Hometown heroPublished 12:35pm Wednesday, July 18, 2012
When Curtiss Shaver was 18, he didn’t expect he’d ever be known outside of Troy.
“Honestly, after my accident I was just hoping I’d walk again,” Shaver said, surrounded by friends and community members Wednesday morning outside Troy Fire Station No. 1.
Now, at 37, Shaver is a lieutenant for the same fire department that saved his life after a farming accident that left him an amputee. He’s also the deserving winner of a contest that places his name on the title of a nationally watched NASCAR race.
Shaver was one of five hometown heroes selected by Crown Royal for a competition where “fans” voted for the hero they’d most like to see recognized. He was nominated for the “Your Hero’s Name Here” contest by fellow firefighter Lt. Brandy Cox who has known Shaver since the pair were teenagers.
“Curtis is very determined in everything he does,” Cox said. “He puts a lot of effort into life in general. He has a huge heart, just a great guy. He loves his job, loves his family, loves his community and everything he does shows he puts that love into it.”
More than a hundred people gathered to hear the news and watched as a gigantic purple and gold banner unfurled from the ladder of a fire truck. The banner read, “Crown Royal presents the Curtiss Shaver 400 at the Brickyard powered by BigMachineRecords.com.”
Click here to view photos from the ceremony.
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“I can’t tell you how special it is to have everyone join us here today,” said Yvonne Briese, Vice President of Marketing for the company that manufactures Crown Royal. “I am so very proud to be here. This truly is my favorite thing I do all year long.”
And Briese wasn’t the only out-of-towner who made a special trip to Troy just to congratulate Shaver. Indianapolis Motor Speedway President and CEO Jeff Belskus, country music recording artist Justin Moore and Scott Borchetta with Valory Music Group (Big Machine Records) were all on hand to give their thanks to Shaver for his community service.
“When they told us it was going to be a firefighter from Troy, Ala. that was going to win, I literally got goose bumps because, since 9-11, I think we all have a heightened awareness of who the true heroes are for the United States of America,” Borchetta said.
Moore had been in Nebraska the morning of the ceremony and jumped on a plane to make the event.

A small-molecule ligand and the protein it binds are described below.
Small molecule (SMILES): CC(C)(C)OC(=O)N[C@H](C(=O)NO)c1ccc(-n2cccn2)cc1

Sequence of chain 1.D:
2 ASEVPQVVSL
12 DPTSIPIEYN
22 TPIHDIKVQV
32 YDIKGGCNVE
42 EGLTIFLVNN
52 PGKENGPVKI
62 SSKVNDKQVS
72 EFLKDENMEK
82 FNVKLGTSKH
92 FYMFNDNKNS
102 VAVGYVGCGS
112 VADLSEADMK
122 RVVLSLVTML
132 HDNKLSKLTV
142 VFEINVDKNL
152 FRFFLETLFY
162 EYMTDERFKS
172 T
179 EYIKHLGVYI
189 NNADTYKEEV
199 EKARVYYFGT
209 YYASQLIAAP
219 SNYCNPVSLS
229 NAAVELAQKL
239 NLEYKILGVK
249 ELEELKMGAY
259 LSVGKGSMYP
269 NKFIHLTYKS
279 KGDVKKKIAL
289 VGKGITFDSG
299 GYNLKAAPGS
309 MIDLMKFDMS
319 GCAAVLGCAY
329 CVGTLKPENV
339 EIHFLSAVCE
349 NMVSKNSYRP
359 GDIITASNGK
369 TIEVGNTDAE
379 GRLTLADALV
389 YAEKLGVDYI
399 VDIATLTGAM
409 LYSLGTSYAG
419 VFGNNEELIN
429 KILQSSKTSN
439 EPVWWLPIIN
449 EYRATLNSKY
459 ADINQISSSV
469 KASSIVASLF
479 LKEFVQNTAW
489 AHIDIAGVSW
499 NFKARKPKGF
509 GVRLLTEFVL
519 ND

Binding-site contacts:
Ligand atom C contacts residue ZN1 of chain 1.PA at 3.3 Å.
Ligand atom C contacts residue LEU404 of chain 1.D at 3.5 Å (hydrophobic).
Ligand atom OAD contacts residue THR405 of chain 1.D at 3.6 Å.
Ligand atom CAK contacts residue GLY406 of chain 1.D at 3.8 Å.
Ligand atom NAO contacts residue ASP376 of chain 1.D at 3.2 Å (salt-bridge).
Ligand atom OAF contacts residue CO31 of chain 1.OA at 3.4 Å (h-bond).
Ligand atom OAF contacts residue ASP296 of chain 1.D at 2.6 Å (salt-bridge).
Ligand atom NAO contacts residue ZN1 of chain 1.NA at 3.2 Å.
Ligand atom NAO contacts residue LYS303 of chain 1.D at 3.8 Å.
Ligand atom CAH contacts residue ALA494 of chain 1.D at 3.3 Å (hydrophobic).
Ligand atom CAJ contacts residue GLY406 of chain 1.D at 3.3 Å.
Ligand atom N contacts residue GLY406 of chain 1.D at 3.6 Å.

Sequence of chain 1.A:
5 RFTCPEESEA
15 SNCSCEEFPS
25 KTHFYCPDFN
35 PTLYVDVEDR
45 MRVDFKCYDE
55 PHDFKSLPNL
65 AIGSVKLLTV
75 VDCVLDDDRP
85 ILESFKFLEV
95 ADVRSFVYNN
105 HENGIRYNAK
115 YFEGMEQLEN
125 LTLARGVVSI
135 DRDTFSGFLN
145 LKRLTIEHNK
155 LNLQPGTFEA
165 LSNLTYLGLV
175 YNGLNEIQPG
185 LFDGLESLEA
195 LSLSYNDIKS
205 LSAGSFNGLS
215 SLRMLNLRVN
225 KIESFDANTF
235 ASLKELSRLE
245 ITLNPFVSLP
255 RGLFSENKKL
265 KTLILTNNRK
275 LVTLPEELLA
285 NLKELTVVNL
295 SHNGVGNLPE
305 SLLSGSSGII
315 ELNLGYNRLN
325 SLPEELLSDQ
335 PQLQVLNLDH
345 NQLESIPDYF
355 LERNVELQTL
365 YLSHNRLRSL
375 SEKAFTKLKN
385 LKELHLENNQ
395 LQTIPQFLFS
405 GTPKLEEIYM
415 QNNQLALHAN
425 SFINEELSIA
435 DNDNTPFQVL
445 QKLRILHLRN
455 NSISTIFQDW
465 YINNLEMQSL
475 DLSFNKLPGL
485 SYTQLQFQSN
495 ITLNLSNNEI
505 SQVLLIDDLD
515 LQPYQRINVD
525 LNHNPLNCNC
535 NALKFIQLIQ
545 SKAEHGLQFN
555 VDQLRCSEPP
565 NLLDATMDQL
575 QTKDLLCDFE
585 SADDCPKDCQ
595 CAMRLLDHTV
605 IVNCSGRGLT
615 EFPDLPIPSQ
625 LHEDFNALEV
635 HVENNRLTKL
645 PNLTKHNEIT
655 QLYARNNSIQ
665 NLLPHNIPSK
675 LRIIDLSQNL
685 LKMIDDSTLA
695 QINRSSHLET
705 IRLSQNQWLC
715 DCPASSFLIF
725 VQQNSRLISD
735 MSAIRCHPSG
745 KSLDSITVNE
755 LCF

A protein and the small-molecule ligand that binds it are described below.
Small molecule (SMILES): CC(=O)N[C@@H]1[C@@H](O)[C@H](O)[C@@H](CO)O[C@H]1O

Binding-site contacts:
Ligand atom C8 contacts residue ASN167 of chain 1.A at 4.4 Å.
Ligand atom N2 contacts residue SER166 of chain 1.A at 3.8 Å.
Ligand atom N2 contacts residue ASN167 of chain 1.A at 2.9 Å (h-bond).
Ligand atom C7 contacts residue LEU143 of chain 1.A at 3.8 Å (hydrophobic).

“I grew up in a town just like this, so I know these types of communities and how they operate. And they are the best places in the world to raise kids,” Moore said to Shaver. “Thank you for serving your country.”
Shaver worked hard to build up stamina and learn to successfully maneuver with a prosthetic limb after he lost his leg. It was his accident and the response of other hometown heroes that prompted Shaver to seek a career of service and he became a volunteer firefighter less than two years after the accident.
“I never, ever even dreamed of being a fireman or a paramedic until after my accident. I just wanted to be one of them guys that could make a difference in someone’s life,” Shaver said.
Mayor Jimmy Lunsford was part of Shaver’s hiring process for the City of Troy.
“An application was brought to me, several years ago now, with the possibility of hiring a handicapped person for a fireman,” Lunsford said, admitting that he shared the same concerns most people would about that request. “And then I got to meet Curtiss Shaver. I promise you there was never, ever a doubt of him becoming a firefighter in Troy, Ala.”
Shaver said he was grateful for the opportunity to give back to the community in the same way the firefighters that rescued him did.
“Thank you to the City of Troy, Mayor Jimmy Lunsford and the council for giving me a chance to prove myself. I made a vow that I would never let you down and from this day forward I never will. I will continue to always give you 100 percent of what you deserve out of me and out of our fire department,” Shaver said in front of Wednesday’s crowd.
“He says he gives 100 percent,” said Shaver’s former Capt. Willie Parker. “But he always gives 110 percent as far as I’m concerned.”
“Curtiss worked on my shift when I was a lieutenant and he was one of the best firefighters on the shift,” said Troy Fire Chief Thomas Outlaw. “He was always one of the first firefighters out of the station in his turnout gear. He was just fantastic.”
Along with having the race named after him, Shaver will ride in the pre-race pace car, deliver the trophy bearing his name to the race winner in Victory Lane and kiss the bricks following the race.
Shaver was able to practice by kissing his own brick at the hometown event in Troy. Crown Royal orchestrated a special ceremony that resulted in the laying of a replica “Yard of Bricks” outside the station.
Shaver said, even more than watching the race in Indianapolis on July 29, he’ll be honored to meet the other finalists from the contest.
“They are great heroes and outstanding people. I can’t wait to meet them and shake their hands and tell them, ‘Thank you,’ for what they’ve done for my family, my community and my country,” Shaver said. “They are great examples of what America is all about.”
Various events and celebrations will take place leading up to and throughout the race weekend to recognize Shaver, according to Crown Royal. There will also be special concerts in Shaver’s honor by The Band Perry, The Mavericks, Justin Moore and Greg Bates.